Infinity War – When Tony and T’Challa met Peter and Thanos (review)

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Avengers: Infinity War Production Art
This is kind of a review of the latest Avengers Movie but also a general critique of the business model and artistic architecture of the Marvel Superhero Movies. I will try to keep it light on spoilers for the former, but if you haven’t seen the movie at all, you may want to not read any of this until after you have. But that’s just a friendly suggestion, if you want to read on, there will probably be spoilers.
Thanos and his stonesIt’s been ten years ago that Marvel, which is of course now owned by the giant Walt Disney Company, started what it called phase one of the Marvel Cinematic Universe with Ironman in 2008. If you were 12 years old back then and got to watch it, you grew up with those movies, of which there have been two or three now each year. Avengers: Infinity War is the 19th and latest installment of that franchise and it’s only the first of a two-movie-arc which continues in 2019. So many if not most of the 22- or 23-year-olds nowadays cannot remember a time when there wasn’t Marvel superhero movies. True, there have been some before, even successful ones like the Sam Raimi Spiderman trilogy. And there is indeed a rich history of superhero movies prior to Marvel (think Batman, Superman). However, there is a pattern of franchise failures, usually starting with the third movie (Batman Forever, Superman III, Spiderman III). Nolans Batman made it, and apparently Marvel has somehow built to improve on that. None of the movies in the MCU has been really catastrophic, and their success has sparked a whole new set of television shows too. They seem to have found the formula for constant success. But I do wonder: Is this just a good thing?
Dr StrangeWe went to see Infinity War in cinema last week, in the 3D original version (non-dubbed). The story isn’t really that complex or surprising, here it is in a nutshell: Immediately after the events of Thor: Ragnarok (which I have not seen),  Thanos captures Thor and Loki and kills Heimdall after he sends Hulk back to earth. He already owns two of the six infinity stones and sends his children to get two stones from earth while he is going after the other two himself. Dr. Strange is carrying the time stone and Vision is basically made from the mind stone. So Strange is contacting Tony Stark and they introduce him to the concept of the Infinity Stones. They almost immediately have to fight against Thanos’ guys. Bruce Banner is kinda there, but not helping much. In the end Strange gets captured and Ironman and Spiderman follow him onto the space ship in an attempt to free him.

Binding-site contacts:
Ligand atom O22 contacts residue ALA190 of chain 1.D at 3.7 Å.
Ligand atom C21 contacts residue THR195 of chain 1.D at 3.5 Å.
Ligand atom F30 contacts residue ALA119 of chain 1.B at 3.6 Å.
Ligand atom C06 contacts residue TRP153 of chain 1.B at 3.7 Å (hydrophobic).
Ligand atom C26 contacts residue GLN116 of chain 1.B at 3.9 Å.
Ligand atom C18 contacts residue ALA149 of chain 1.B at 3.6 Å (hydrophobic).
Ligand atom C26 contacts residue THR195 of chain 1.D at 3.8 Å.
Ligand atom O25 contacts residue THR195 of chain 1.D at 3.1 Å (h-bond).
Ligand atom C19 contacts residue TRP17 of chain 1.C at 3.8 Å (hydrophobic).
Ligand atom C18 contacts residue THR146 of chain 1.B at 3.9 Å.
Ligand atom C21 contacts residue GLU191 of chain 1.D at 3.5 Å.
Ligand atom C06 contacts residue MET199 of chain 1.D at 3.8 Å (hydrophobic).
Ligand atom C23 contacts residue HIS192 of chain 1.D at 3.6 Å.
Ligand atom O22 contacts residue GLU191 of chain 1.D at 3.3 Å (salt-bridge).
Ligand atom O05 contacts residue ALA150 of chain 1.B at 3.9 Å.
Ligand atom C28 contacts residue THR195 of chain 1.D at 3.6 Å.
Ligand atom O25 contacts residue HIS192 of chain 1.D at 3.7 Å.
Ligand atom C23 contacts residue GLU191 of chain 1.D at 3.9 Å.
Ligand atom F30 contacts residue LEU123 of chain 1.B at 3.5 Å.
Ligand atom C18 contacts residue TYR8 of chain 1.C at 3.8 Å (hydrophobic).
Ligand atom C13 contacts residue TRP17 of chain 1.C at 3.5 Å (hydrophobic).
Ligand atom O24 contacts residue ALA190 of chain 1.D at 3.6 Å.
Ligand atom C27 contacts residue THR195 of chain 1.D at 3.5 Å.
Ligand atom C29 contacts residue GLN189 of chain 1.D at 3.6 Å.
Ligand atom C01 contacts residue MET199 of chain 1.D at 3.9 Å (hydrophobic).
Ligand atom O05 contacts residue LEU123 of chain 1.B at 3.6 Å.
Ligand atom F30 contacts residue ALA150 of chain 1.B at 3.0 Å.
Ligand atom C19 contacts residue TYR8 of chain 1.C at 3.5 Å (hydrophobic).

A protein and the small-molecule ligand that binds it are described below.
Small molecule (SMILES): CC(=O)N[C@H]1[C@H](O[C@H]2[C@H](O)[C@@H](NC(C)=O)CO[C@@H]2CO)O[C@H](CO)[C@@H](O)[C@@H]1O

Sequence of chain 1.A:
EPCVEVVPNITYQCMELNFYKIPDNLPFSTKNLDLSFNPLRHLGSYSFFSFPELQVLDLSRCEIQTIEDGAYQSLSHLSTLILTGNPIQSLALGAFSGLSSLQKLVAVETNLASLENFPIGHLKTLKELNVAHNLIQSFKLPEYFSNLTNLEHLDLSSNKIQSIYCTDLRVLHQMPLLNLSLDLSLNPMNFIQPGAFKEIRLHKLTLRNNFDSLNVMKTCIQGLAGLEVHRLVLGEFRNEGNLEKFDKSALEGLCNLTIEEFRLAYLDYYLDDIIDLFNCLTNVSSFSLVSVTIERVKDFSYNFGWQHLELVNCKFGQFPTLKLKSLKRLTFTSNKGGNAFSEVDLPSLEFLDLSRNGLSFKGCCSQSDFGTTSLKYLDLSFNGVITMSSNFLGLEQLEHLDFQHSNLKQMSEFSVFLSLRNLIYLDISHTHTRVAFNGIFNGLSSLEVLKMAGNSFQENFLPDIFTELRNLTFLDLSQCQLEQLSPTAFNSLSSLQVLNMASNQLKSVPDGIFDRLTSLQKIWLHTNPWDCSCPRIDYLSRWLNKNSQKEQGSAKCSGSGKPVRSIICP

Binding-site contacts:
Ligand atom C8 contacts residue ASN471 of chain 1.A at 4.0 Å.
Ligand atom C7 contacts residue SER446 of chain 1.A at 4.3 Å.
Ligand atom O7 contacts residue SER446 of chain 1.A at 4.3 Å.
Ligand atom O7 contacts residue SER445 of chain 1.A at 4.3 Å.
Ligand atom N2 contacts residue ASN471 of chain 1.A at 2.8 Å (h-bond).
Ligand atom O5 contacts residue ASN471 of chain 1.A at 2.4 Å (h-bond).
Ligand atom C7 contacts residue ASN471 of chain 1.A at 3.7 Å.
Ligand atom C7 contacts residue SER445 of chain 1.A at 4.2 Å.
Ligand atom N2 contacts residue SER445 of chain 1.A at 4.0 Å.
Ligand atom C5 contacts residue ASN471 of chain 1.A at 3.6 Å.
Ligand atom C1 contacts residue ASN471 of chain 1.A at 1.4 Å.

Avengers: Infinity War Promo ArtMeanwhile Vision and Scarlet Witch have taken a little time off in Scotland when they too are attacked and are barely saved by Captain America and Black Widow. And at a totally other place in the universe Thor gets picked up floating in space by the Guardians of the Galaxy. So while the earthly Avengers prepare for the attack of Thanos, Spiderman & Ironman free Strange and decide to take on Thanos directly on his home planet. Thor – back with the Guardians – however decides he needs a new weapon to fight and ventures off to Nidavellir with Rocket and Groot while the other guardians plan on keeping Thanos from getting the reality stone from the Collector. But they fail at that and Thanos takes Gamora with him, so that she leads him to the soul stone. (Spoiler: He gets that one too). Btw, the reason he wants to have all the Infinity Stones (which were created during the big bang apparently and each conveniently keep tremendous power) is so that he can rid the world of overpopulation and all bad things that come with it by simply killing half of the inhabitants of the universe with a simple snap of his fingers. Now that’s a proper motivation (Spoiler: It’s not, but it makes more sense than all of the other villains so far).
Meanwhile Dr. Strange and the Avengers explore a plan to keep Thanos from becoming all powerful. In the end one half of the guardians meets part of the avengers on Thanos’ planet, where they try to fight Thanos and take the gauntlet and stones from him. While they fight him Thanos’ delegates on earth fight the Avengers in Wakanda, where they try to destroy the mind stone without killing Vision. So these two parallel fights need to be won to keep Thanos from ruling the galaxy. And of course shit hits the fan big time and the movie basically ends with the consequences of that. „The End“ is a cliffhanger for the second movie in 2019.